Secretary of state candidates seek more dark money disclosure
With shadowy nonprofit groups expected to spend millions this year to influence Arizona voters without disclosing the sources of their money, both candidates for the state office overseeing elections are offering plans to address the practice.
Democrat Terry Goddard and Republican Michele Reagan say they want laws taking a harder line with so-called dark money groups and requiring them to register with the Secretary of State’s Office.
Goddard, the former state attorney general, said the lack of a state law requiring disclosure of the sources of money such groups spend in support of candidates and campaigns has turned Arizona into the Cayman Islands of dark money. That has nonprofits here attempting to influence not only Arizona elections but those in other states, he said.
Goddard said his plan would require complete and timely disclosure of the original source of every expenditure aimed at influencing elections. He also wants groups to provide disclaimers on their ads saying they aren’t affiliated with any candidate.
“People are making a difference in the election process but aren’t letting voters know who they are,” Goddard said.
Groups with 501(c)(4) nonprofit status aren’t required to disclose their donors. In its 2010 Citizens United ruling, the U.S. Supreme Court allowed organizations and labor unions to spend unlimited amounts on ads and campaigns and left it up to the states to establish laws on disclosure.
Earlier this year, in a move stemming in part from spending by an Arizona-based nonprofit, Americans for Responsible Leadership, California enacted a law requiring dark money groups to disclose the names of large contributors.
Goddard said spending by dark money groups is one reason why voter turnout in Arizona isn’t higher.
“How can somebody feel that their vote counts for much when they don’t even know who it is that’s arguing for or against a particular candidate,” he said.
Reagan, chairwoman of the state Senate Elections Committee, didn’t respond to multiple messages seeking an interview, but her campaign website offers plans for addressing dark money that include increased disclosure and enforcement.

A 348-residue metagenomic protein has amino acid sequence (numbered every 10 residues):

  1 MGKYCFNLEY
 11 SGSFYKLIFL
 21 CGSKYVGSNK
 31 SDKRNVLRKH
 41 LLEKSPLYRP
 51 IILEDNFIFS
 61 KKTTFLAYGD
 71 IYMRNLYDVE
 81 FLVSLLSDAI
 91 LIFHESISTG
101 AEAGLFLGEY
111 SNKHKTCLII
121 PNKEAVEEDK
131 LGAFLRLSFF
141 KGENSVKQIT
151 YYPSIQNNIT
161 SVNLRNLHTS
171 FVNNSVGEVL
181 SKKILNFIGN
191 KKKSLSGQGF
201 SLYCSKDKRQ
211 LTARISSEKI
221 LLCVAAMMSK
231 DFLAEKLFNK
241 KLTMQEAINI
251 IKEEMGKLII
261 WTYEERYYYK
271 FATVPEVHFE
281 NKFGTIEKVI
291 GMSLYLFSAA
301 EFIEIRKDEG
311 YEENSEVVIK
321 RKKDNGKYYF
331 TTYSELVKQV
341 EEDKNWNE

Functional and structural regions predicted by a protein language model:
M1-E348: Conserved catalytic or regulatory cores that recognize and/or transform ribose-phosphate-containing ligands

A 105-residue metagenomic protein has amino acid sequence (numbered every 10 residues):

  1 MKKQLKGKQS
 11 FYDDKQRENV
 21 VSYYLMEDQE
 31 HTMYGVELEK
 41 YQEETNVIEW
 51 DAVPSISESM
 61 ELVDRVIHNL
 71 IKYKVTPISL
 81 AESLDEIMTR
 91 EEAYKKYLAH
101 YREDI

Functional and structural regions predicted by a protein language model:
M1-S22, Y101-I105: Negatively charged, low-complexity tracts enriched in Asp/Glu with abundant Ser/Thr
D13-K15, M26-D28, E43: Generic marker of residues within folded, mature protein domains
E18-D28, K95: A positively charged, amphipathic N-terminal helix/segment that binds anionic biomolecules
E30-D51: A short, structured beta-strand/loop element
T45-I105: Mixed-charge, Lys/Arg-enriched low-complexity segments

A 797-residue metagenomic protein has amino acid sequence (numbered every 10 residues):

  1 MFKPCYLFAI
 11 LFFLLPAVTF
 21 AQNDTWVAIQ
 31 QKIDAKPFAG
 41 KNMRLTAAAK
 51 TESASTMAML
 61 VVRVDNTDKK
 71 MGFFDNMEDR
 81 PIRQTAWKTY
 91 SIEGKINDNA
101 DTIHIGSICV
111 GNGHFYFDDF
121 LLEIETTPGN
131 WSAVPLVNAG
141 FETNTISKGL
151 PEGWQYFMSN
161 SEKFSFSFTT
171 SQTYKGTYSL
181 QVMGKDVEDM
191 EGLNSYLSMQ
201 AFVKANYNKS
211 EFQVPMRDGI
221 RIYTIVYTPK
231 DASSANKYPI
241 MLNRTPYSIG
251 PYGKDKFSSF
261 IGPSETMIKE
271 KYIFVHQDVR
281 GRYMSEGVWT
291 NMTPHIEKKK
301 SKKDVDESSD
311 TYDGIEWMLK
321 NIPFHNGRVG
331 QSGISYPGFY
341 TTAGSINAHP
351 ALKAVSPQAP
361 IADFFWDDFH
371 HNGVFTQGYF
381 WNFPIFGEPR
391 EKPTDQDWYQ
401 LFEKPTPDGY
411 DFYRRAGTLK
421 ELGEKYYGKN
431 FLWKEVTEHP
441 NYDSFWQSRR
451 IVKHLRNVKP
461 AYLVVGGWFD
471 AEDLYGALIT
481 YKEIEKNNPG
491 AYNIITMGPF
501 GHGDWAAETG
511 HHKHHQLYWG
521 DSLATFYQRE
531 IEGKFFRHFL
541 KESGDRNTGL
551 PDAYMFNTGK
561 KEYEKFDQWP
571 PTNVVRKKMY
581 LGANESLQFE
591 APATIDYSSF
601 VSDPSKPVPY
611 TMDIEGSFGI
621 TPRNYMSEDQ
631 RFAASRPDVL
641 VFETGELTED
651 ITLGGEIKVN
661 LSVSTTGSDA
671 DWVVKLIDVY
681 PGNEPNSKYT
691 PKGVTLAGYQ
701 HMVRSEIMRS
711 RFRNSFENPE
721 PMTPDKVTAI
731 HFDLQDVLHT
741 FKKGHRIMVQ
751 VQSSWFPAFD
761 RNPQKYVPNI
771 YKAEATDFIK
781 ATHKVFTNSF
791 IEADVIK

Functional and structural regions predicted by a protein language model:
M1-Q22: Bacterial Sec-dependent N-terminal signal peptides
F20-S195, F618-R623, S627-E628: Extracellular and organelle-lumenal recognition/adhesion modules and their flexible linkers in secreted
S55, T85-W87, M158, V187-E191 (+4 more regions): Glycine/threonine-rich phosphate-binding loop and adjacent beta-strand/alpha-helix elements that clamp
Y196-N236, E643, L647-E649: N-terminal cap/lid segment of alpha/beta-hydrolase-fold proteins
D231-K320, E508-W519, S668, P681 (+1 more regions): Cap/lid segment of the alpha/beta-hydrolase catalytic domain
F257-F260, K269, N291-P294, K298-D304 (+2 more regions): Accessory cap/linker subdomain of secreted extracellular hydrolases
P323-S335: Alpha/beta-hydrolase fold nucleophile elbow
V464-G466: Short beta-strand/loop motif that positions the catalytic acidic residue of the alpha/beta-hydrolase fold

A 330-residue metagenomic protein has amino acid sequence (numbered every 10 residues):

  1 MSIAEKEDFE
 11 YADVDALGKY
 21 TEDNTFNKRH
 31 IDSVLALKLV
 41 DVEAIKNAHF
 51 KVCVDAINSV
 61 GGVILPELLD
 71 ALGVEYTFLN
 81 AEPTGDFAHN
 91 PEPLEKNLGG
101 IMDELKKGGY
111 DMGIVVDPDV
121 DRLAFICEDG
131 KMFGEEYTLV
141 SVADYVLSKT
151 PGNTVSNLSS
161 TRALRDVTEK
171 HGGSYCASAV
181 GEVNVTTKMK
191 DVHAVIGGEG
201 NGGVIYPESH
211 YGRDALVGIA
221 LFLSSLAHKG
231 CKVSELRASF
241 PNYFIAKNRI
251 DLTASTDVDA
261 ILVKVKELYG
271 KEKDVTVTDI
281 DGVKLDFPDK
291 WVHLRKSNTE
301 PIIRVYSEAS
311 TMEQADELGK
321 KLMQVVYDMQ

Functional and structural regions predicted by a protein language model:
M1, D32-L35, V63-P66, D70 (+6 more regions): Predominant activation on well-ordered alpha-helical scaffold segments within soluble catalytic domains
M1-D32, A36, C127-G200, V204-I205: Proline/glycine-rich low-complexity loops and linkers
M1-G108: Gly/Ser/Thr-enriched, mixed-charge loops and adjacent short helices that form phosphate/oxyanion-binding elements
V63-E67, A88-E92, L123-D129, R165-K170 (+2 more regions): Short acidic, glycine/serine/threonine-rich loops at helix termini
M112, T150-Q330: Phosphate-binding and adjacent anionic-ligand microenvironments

”It’s not something that we can just stop and run a magic bill and say it’s not allowed, because it is upheld by the U.S. Supreme Court,” Reagan said in a Clean Elections Commission debate before the August primary election.
One part of the plan is having the state police these organizations to ensure that they are spending more than half their dollars on social welfare issues, as required by the IRS. She wants to make failing to do so a violation of Arizona law.
The plan also features changes Reagan sought in legislation this year. Her bill, which won committee approval but went no further, would have made contributing to a campaign in the name of another person or knowingly accepting a contribution in the name of another subject to a civil penalty of three times the amount in question. It also would have required groups to disclose the names of three “identifiable contributors” making the largest cumulative contributions in the 18 months before their first expenditures.
David Berman, a senior research fellow with Arizona State University’s Morrison Institute for Public Policy who wrote a report on the subject, said dark money groups look to Arizona as a state that hasn’t regulated campaign finance or nonprofit corporations very well.
“They come and go here without anybody knowing they were even here,” he said. “I think we’ve left ourselves wide open by not having more laws regarding nonprofits and political finance.”
Berman said legislation is a way to change this, but he added that it would be difficult to craft an effective law.
“You try to get legislation that would reach back into the original donors to a campaign,” he said. “The money that is originally given to a campaign may come through seven or eight different organizations before it gets there. It’s laundered money.”